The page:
If a ministry inspector suspects an imam’s sermon is inappropriate, he can summon the imam to a “scientific council” composed of Islamic law scholars and other imams who assess the sermon’s correctness. The government can relieve an imam of duty if he is summoned multiple times. The government also monitors activities in mosques for possible security-related offenses and prohibits the use of mosques as public meeting places outside of regular prayer hours.
Conversion and apostasy are not illegal. The government permits missionary groups to conduct humanitarian activities as long as non-Muslims do not proselytize.
Under Ordinance 06-03, proselytizing by non-Muslims is a criminal offense and carries a maximum punishment of one million dinars ($12,816) and five years’ imprisonment for anyone who “incites, constrains, or utilizes means of seduction tending to convert a Muslim to another religion; or by using to this end establishments of teaching, education, health, social, culture, training…or any financial means.” Making, storing, or distributing printed documents or audiovisual materials with the intent of “shaking the faith” of a Muslim may also be punished in this manner, but the government does not always enforce these restrictions.
The ministries of religious affairs, foreign affairs, interior, and commerce must approve the importation of non-Islamic religious writings. Citizens and foreigners may legally import personal copies of non-Islamic religious texts, such as the Bible. The government prohibits dissemination of any literature portraying violence as a legitimate precept of Islam.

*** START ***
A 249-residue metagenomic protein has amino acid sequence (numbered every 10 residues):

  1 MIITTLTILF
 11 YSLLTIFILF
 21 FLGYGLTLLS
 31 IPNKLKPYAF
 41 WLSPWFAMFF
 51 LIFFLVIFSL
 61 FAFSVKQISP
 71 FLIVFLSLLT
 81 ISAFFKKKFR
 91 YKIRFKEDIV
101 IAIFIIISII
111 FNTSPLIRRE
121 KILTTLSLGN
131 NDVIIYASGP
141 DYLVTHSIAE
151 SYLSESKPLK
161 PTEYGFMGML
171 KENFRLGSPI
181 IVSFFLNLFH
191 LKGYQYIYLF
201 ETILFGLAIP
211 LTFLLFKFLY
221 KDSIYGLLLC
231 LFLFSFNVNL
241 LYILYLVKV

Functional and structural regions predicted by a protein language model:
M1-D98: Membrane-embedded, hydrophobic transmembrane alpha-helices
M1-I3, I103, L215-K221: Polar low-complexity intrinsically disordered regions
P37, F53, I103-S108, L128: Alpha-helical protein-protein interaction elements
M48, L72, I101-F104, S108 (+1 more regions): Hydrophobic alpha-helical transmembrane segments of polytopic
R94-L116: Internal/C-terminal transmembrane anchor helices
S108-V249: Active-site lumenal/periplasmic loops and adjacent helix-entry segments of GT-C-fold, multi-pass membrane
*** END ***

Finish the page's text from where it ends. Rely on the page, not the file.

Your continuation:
The government and private contributions from local Muslims fund mosque construction as well as the preservation of some churches, particularly those of historical importance.
The 28 members of the MRA educational commission develop the educational system for teaching the Quran. The commission establishes policies for hiring teachers at the quranic schools and ensures all imams are well qualified and follow governmental guidelines aimed at countering violent extremism.
The ministries of national education and religious affairs strictly require, regulate, and fund the study of Islam in public schools. Religious education, which focuses on Islam but includes information on Christianity and Judaism, is mandatory at the primary and secondary school levels. Christian leaders express concern that requests by non-Muslims to opt-out of the Islamic-based courses would result in societal abuse or discrimination. The Ministry of National Education requires that private schools bring their curricula in line with national standards, particularly regarding the teaching of Islam and the use of Arabic as the primary language of instruction, or risk being closed.